Family Research Council President Tony Perkins said his organization was still analyzing Christie’s decision to drop the appeal, but added, “On its face, it seems Christie not only yielded to judicial activism — but aided it by capitulating. Apparently, the Governor is giving up all hopes of identifying as a conservative in any future political aspirations.”
Christie has invoked the ire of these critics before. It was just two months ago that Christie, who has publicly said he does not think being gay is a choice, signed legislation prohibiting licensed therapists from practicing “sexual orientation change” therapy on minors. The move made New Jersey the second state in the nation after California to enact such a ban. At the time, FRC said Christie’s decision “undermines freedom.” Perkins later declined to invite Christie to the organization’s annual Values Voter Summit earlier this month — a frequent pit stop for presidential hopefuls seeking to court social conservatives.
It would be foolish to believe Christie’s decision was not politically calculated. Despite cries to the contrary from organizations like NOM and FRC, the country is changing, as every poll shows. A growing majority of Americans support marriage equality. What’s more, so do an overwhelming number of Americans under the age of 30, including those who identify as conservative.
Following the ushering in of marriage equality in New Jersey, more than a third of the U.S. population now lives in one of the 14 states, along with D.C., that permits same-sex marriage. With movement in the courts and legislatures of Hawaii, Illinois and New Mexico, the number of states could soon increase to 17 before the end of this month. AsBuzzFeed’s Chris Geidner notes, should marriage equality win in those three states, more than 200 electoral votes would rest in marriage-equality states.
Christie will continue to be criticized for his decision, and while it seems likely he won’t change his “personal” position on same-sex marriage anytime soon, the 2012 presidential election showed what little play LGBT issues got in both the primaries and general election.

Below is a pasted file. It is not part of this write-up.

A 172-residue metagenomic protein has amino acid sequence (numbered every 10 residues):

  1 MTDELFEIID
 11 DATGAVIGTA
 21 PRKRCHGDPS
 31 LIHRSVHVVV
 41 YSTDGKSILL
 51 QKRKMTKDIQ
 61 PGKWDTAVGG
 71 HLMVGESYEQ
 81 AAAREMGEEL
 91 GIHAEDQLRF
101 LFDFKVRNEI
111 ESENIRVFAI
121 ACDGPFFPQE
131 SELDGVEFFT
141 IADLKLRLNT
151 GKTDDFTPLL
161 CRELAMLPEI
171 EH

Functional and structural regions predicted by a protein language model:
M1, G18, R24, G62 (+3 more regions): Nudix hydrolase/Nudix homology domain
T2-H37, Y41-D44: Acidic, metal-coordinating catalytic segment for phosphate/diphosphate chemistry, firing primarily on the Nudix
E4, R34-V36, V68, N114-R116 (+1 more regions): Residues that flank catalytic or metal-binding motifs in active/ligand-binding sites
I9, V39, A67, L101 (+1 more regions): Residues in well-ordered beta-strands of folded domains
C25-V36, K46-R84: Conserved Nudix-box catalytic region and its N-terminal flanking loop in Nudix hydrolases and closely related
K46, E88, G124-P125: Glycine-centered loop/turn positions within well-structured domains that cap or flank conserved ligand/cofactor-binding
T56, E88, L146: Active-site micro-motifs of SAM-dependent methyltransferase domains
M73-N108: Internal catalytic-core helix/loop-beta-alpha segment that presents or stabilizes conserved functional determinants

“The most mainstream Republican possibility in 2016 will come from a marriage equality state – just as the Pope is the first to have come from a country that already has marriage equality,” wrote Andrew Sullivan. “This matters. Leaders who come from places where equality is working are much less hostile to gay dignity than in those places where it remains a frightening abstraction.”
What criticism Chrisitie does receive he will likely try to deflect by blaming “activist judges,” but he was never going to be the candidate for social conservatives anyway.
In contrast, a few state lines away in Virginia, the right wing of the Republican Party might find a man who personifies its ideal presidential contender in Attorney General Ken Cuccinelli, who hopes to become the commonwealth’s governor. This social warrior went so far as to try to take his fight defending Virginia’s anti-sodomy law to the Supreme Court — which declared such laws unconstitutional in 2003 and rejected Cuccinelli’s appealearlier this month. He’s running against a vulnerable Democratic opponent, Terry McAuliffe, in what is generally considered a red state.
And he’s losing.
With two weeks before Election Day, Cuccinelli is trailing McAuliffe by eight points. When voters in both Virginia and New Jersey go the polls on Nov. 5, it will be a referendum of sorts on two very different types of Republican candidates in states that mirror the complexity of a national election. And, barring a dramatic upset in either race, Cuccinelli will likely lose, while Christie, who is leading his Democratic opponent by nearly 30 points, will soar to victory.